Tuesday, April 03, 2007
The IPA talk was fascinating; always good to hear two heavyweights duke it out.
But, as Chris Forrest rightly pointed out, there wasn't enough blood on the walls; just a little bit of blog bad mouthing (sitting next to Richard was an experience - it is his write up on the site).
To me, the whole thing played out as a bit of a caricature of what we were supposed to think; John L had a very clear start and finish - Blogs are bad - encourage lazy thinking - could corrupt juniors - examples - examples from his own career - conclusion. Whereas Mr Grant (and I don't think he'd disagree) winged it a little more, using a few specific case studies (which escape me at the moment, but I know one of them was to do with America and how ridiculous American friends of his found the whole debate).
John L 'won' the debate in that he was able to convert more people to his side. For what it's worth, I think he made some valid points about those senior people with blogs; as they will be looked to as a source of inspiration/advice inherently, they must be careful about what they post. Valid point....buuuut..
I really don't think people on the outside looking in are quite so naive. Yes, obviously they will be doe eyed and a little bit clueless about what the job actually is - but surely not so dense as to think that is ALL the job. If you don't notice the bit on the job description which says 'analysing markets', frankly, you shouldn't be a planner.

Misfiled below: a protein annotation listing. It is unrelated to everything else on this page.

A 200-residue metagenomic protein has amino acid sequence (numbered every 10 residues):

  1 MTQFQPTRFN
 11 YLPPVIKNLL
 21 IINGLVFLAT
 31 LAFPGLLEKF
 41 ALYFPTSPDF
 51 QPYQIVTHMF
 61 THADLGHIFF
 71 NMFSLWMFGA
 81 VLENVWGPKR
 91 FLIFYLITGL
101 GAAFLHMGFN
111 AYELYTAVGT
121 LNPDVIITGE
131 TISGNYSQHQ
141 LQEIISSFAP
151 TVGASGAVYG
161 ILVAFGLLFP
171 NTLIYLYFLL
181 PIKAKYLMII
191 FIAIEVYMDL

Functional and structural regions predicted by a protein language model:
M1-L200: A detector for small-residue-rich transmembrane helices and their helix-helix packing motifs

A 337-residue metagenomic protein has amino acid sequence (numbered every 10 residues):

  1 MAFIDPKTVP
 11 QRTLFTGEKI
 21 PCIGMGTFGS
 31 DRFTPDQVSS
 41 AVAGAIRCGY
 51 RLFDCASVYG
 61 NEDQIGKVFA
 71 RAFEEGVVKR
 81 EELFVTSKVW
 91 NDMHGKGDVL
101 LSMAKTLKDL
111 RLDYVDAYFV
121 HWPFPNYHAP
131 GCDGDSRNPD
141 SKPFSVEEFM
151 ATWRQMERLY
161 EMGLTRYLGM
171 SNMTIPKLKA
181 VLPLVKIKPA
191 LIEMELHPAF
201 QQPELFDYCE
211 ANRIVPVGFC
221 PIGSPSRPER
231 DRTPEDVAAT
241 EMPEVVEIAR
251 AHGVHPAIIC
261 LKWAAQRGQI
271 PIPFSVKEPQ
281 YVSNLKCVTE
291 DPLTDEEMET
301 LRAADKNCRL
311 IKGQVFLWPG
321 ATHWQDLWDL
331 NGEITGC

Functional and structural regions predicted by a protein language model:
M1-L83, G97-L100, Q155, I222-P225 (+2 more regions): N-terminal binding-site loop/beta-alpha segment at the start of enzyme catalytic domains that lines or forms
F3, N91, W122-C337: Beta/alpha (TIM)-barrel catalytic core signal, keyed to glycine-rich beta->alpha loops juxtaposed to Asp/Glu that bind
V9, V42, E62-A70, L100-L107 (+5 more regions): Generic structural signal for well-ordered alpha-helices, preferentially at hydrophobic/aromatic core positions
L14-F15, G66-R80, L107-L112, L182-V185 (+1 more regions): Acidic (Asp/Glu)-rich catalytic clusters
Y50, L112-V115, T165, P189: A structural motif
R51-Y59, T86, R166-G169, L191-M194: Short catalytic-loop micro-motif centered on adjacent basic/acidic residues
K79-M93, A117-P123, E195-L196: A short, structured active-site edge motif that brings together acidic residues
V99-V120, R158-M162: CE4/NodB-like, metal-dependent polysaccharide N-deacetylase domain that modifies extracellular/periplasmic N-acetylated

John G made a very important point about trade magazines; arguably, if you only had those to rely on (which you did in the past), surely it makes you just as idealistic as some of the ad blogs out there; the world would be filled with long lunches, champagne and lovely clients, as well as a hefty expense budget and very little actual work. Not so.. more like a week spent finding out the numbers about boilers and the 'Home Emergency Market'. Sexiness, you soon find, has very little impact on the balance sheet - unless of course you have founded your entire career on being eye candy (which, sadly, I could never do).
As for my point of view; well, the letter to Campaign and the very fact I have a blog should give you some idea of where my sympathies lie.
Though I'm writing this in my lunch break, the accessing of information and ideas can only be a good thing; John L didn't dispute this (how could he?), but still - blogs, and ad blogs are a force for good... when done at the appropriate time. They can help spark ideas, lateral thought and provoke debate.
Which is surely all anyone wants from Advertising.